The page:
looked on, full of admiration for those who could skip the boring
bits in this way, those who did not need to sit for hours without
a Walkman while 'nothing' went past outside. Her skirt was with
red stripes and her trainers had blue stars on them.
We finally arrived
at our destination mid-afternoon, stepping out of our modest
transportation into suffocating heat. At the top of the cliff
into which the mosque was carved stood the pilgrim house, where
we would rest, letting this heat pass before making the descent.
Meals were eaten in a long central hall with five blue domes.
On either side were dormitories where the floor was covered
in sleepers - so many that the far end of the dining hall was
also thick with the spill-over of quiet reclining figures.
I tried to lie
down among them but the young mobster and his new moll soon
found me out. They flipped through my notebook and borrowed
my pen to write risqué remarks about each other in its
back-pages. The mobster was going to get married next year,
he announced, but he was looking for a girl to have some fun
with first. The former Spice Girl translated for me, laughing
rather prettily. And what if your wife decides she'd like to
enjoy herself in the meantime too ? I asked. He made one of
his knock-out punch noises, together with a gesture very expressive
of someone's eye swelling up. 'He will bite her,' the Spice
Girl translated, still smiling but faintly embarrassed. The
pimp went on talking. 'He is a wild animal,' she continued.
We left the pilgrim
house in the early evening. Three-quarters of the way down the
side of a magnificent ravine, the path came to a man-made terrace.
The mosque was entered by a small simple doorway cut into the
rock at the end of this terrace - the groups of pilgrims took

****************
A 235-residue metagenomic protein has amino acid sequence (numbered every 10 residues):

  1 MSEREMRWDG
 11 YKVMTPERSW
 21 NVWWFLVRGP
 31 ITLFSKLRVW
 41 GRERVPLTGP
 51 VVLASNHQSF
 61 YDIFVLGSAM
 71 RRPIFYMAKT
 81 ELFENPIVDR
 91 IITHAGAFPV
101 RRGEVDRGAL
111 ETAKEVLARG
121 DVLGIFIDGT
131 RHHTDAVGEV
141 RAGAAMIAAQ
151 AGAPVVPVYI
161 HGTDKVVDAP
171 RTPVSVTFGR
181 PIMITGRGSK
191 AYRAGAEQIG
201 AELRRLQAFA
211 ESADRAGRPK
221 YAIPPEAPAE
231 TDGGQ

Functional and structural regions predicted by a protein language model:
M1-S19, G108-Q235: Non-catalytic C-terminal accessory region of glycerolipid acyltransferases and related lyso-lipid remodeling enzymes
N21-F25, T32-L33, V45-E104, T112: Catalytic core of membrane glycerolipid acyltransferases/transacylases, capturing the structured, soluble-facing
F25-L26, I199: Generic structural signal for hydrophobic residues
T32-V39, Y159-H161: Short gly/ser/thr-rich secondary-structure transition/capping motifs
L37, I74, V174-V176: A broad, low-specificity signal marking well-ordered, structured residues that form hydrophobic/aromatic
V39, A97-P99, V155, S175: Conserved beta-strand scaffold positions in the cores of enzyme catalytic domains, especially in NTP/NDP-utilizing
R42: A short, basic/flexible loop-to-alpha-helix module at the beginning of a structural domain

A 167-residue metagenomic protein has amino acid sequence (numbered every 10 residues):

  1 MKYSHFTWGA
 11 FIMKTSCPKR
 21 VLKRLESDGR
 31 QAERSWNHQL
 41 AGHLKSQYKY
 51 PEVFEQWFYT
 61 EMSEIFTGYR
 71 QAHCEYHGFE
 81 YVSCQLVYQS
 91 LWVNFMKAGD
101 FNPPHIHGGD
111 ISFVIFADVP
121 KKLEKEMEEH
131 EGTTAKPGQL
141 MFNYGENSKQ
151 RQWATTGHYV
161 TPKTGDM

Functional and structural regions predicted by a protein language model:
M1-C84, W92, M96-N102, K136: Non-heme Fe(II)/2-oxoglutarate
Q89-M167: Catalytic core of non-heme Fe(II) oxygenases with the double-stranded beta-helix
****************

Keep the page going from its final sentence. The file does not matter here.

it in turns to go inside.
Mainly it was just cramped and dark in there. I crawled around
on carpets till I found what felt like a space, then sat in
it. A young man harangued everybody for a few minutes. It must
have been built as a hermitage. A small, remote house of prayer.
As my eyes adjusted I saw there was enough of an opening in
the ceiling to provide some shadowy light. It must have been
about meditation originally and having lost that we moderns
come blundering in search of miracle cures, I thought. It was
cool in there too, and the darkness was a relief to over-strained
eyes. I knew nothing about this Beket Ata and nobody I was with
could tell me anything about him. He had been a saint and his
shrine healed people. This much I knew.
The trouble with
'trusting in God' is notoriously that people do not all believe
in the same one and they never will. There is the intractable
problem too of how power-seeking motives mask themselves as
religious ones in individuals as in groups. Some conclude that
it's best not to believe in any God at all - and there are many
forms of 'religious' faith on which that conclusion is definitely
an advance. But it depends of course, no less notoriously, on
what people then start believing instead. Are we completely
sure that our consumer-secularism isn't part of the problem
? Or that a re-examination of our own attitudes toward religious
faith is not a part of the solution ? A purely secular explanation
for the current conflict is clearly inadequate to its magnitude
and complexity. It is also only ever going to satisfy people
on one side of the conflict. That happens to be the side which